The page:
The naval battle of Actium (31 BCE) is an interesting example of a conflict that can, for one side, be a defeat and a victory at the same time. The Romans were fighting a civil war. On the one hand was Marc Antony, supported by queen Cleopatra VII of Egypt and 23 legions; on the other hand were Octavian, his friend Agrippa, and 24 legions.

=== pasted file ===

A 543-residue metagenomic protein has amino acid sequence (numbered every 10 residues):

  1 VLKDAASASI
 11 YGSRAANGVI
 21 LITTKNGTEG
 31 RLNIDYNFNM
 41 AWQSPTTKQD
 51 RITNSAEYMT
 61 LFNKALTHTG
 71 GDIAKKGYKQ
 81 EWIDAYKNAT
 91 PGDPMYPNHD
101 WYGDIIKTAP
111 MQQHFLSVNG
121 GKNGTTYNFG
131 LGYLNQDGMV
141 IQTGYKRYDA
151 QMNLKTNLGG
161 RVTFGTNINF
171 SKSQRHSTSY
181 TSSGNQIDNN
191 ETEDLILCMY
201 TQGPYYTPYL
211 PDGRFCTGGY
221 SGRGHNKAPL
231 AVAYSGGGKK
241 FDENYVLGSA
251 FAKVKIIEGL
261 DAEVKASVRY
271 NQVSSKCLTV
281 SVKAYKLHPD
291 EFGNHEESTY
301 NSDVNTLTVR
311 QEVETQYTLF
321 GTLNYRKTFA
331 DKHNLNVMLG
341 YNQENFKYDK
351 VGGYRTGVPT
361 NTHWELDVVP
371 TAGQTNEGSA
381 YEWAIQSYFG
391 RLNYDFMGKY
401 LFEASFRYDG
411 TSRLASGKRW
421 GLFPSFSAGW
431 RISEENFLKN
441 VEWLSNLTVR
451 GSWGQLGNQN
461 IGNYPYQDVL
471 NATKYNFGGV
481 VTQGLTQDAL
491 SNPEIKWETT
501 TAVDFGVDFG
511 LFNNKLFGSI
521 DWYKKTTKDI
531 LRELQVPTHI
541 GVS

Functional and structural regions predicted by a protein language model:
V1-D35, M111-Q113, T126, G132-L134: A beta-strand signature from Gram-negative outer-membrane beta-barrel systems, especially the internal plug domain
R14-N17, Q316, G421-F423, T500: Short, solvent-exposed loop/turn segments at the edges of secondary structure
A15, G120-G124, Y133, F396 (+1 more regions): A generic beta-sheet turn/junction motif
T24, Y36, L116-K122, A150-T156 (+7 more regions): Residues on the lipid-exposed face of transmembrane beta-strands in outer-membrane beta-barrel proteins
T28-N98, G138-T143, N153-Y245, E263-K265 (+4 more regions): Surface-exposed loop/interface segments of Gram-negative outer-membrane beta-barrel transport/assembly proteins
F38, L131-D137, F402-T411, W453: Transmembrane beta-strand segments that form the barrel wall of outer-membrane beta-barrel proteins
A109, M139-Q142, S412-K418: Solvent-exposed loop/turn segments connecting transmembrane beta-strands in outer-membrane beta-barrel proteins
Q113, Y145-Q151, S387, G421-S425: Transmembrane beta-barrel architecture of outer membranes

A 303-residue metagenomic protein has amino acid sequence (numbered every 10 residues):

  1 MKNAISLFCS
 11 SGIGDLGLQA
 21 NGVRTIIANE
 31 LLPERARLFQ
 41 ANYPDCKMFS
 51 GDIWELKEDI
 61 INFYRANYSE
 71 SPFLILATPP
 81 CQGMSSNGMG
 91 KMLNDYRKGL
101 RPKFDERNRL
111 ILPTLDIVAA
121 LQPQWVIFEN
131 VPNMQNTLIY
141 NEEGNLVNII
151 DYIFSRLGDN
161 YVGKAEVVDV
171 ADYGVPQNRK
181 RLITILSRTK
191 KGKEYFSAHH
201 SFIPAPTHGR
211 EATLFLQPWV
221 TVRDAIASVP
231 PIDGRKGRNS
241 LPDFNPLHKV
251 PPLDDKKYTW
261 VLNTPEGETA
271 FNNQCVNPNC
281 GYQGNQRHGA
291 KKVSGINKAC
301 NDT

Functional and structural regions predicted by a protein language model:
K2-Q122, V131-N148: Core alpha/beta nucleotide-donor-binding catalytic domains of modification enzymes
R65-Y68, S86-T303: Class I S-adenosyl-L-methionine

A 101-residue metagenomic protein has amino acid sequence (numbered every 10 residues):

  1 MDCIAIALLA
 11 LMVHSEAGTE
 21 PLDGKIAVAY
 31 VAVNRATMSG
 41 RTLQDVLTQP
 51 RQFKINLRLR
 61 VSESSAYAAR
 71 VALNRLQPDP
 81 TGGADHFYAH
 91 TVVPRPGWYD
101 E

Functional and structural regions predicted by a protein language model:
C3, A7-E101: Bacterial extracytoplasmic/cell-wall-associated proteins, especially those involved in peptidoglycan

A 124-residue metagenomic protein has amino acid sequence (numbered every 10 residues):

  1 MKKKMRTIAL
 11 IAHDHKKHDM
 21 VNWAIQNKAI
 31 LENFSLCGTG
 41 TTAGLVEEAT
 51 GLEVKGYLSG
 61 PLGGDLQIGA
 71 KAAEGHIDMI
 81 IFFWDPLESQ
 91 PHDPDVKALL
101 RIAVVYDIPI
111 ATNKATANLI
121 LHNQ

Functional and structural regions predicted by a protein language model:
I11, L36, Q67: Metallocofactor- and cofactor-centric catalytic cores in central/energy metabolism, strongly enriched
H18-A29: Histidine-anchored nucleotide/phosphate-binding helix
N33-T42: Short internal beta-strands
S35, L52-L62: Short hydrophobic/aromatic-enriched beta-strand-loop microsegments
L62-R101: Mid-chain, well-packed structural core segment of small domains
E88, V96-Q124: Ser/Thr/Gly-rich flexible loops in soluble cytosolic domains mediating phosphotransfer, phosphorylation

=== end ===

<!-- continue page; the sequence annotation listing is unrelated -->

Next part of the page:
Because Agrippa cut off Antony’s lines of contact, his army was beginning to suffer from hunger, and Antony decided to break away from Actium. He succeeded – and seen from this persepective, Actium was a victory. But at the same time, he had suffered a strategic defeat, because he had lost his army, had lost his reputation as an honest commander who would never abandon his men, and had lost any chance to win the war. In 30, Marc Antony and Cleopatra committed suicide, and Octavian became sole ruler of the Mediterranean world.